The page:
My sweet Toby passed away in 2013, and just a month later Charlie the Shih Tzu was brought to our doorstep. He was a mess, a one year old shaggy, scared, dirty, wild little thing who had spent months alone, locked in a kitchen. His owner was terminally ill and was unable to care for him. We took him in with the idea of providing a foster home for him, but four years later he is a permanent member of our family! He has come a long way since then, biting and bullying people, running away, peeing in the house, tearing everything up, you name it! Charlie used to be the worst behaved dog we've ever known - my husband despised him for a long time. Now, even he sees that Charlie is a pretty good dog, thanks to the wisdom of Cesar Millan. I love him!

While writing this article, I heard my son yell at Charlie to get out of the kitchen (it is our house rule that if someone is eating, the dog stays out of the kitchen). Yelling? Oh, no... I explained to him that a dog will not likely obey you if you are frustrated or yelling. It is much better to CALMLY and silently use your body to communicate what you want. I told my son to use his arm to gesture, "Get over there," and if the dog doesn't do it he can get up and walk toward the dog, who will most likely comply by moving back. If the dog respects and trusts you, it will obey you. I can pretty much guarantee that the dog knows exactly what you mean! Dogs and kids both have an uncanny sense in reading true intentions! 

Charlie, our stubborn Shih-Tzu

Further Resources:

Meaning Business Part II; The Body Language of Commitment, Fred Jones, educationworld.com

"Seven percent. That’s how much speaking impacts your students. The other 93 percent is attributed to non-verbal communication. Part of that 93 percent is the way you use your voice—tone, volume, pace, enunciation, etc. The rest is body language." Michael Linsin, Body Language and Classroom Management

"Most teachers talk too much. Their voice is a looping soundtrack to every day—reminding, warning, micromanaging, and guiding students through every this and that. If you cut the amount of talking you do by a third, and focus only on what your students need to know, then what you say will have greater impact. Your words will reach their intended destination, and your students will begin tuning you in rather than tuning you out.How To Speak So Students Will Listen, by Michael Linsin

How To Improve Classroom Management By Talking Less, by Michael Linsin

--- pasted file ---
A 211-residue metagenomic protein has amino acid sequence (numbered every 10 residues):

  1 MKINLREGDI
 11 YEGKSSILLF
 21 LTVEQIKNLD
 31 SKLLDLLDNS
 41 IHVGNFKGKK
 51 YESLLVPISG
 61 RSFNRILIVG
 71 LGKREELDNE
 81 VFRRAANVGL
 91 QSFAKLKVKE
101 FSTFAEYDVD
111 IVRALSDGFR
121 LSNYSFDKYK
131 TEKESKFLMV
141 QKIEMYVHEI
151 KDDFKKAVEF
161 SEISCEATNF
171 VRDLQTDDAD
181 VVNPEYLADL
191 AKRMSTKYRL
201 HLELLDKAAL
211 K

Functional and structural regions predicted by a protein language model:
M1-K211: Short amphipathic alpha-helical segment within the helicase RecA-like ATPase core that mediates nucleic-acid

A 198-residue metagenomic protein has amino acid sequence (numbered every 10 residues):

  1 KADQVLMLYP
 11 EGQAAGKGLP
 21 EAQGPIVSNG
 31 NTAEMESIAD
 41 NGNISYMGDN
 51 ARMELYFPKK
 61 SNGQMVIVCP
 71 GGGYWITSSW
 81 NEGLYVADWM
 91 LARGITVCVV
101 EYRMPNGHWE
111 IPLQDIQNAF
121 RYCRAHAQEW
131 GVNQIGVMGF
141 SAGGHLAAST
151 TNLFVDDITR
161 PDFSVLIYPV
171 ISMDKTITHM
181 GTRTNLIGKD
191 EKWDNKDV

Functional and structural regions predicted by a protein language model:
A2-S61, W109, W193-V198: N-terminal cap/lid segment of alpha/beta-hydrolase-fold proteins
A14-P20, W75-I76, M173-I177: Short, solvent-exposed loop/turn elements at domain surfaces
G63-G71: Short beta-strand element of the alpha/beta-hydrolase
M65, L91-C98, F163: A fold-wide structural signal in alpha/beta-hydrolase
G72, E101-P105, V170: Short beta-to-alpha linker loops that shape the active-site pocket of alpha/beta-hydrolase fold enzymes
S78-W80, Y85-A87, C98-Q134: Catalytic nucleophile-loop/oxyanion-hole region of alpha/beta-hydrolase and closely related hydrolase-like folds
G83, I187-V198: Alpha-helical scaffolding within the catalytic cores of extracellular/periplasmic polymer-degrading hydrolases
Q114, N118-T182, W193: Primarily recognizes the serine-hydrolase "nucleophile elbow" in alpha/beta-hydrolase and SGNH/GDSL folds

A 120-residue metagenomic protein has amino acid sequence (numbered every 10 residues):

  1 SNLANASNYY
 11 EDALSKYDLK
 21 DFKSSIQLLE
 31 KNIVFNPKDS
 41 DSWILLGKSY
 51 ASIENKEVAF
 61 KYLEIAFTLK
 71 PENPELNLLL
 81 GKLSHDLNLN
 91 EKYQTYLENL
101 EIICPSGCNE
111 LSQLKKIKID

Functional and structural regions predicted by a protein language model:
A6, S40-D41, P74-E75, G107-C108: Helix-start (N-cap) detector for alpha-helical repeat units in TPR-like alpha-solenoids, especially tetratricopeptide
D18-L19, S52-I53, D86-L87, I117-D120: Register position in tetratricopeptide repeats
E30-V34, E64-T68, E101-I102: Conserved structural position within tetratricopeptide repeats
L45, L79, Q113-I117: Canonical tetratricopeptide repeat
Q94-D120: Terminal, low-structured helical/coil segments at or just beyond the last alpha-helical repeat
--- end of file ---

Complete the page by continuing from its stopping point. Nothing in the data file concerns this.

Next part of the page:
"An adult does not demonstrate power to a child by yelling or threatening. True power is calm and purposeful." John Rosemond, family psychologist and author

"Obedience on the part of a child to legitimate adult authority figures is an act of trust; to wit, the child trusts that said adult is always acting in his or her (the child’s) best interest, even when the child does not like what the adult has done or decided. The child trusts; therefore, the child obeys. The opposite is equally true, by the way." John Rosemond, family psychologist and author

"Great leaders don't need to act tough. Their confidence and humility serve to underscore their toughness." Simon Sinek

Leaders Eat Last, Simon Sinek, YouTube

"Right or wrong, we in America expect our leaders to project a charismatic energy that infects and energizes everyone around them - consider Tony Robbins. Dr. Martin Luther King, Jr .projected an energy that was what I call 'calm-assertive' - the ideal energy for a leader....... In our human landscape, (calm-assertive personalities) are few and far between, but they are almost always the most powerful, impressive, and successful people on the block. Oprah Winfrey ..... is the epitome of calm-assertive energy. She is relaxed, even-tempered, but undeniably powerful, and always in charge." Cesar Milan, Cesar's Way

article by Mrs. Anna Nichols



Last year, I had a tough 6th grade group at the end of the day. Out of a class of 32 students, I had 10 boys (TEN!) who consistently created issues for themselves and others; ADHD, ODD, IEP, 504, you name it - we had it in that class! After months of consistent, fair accountability, one by one I was able to win over these rebellious boys BECAUSE I fought to maintain a good attitude toward them NO MATTER WHAT THEY DID (and it wasn't easy...)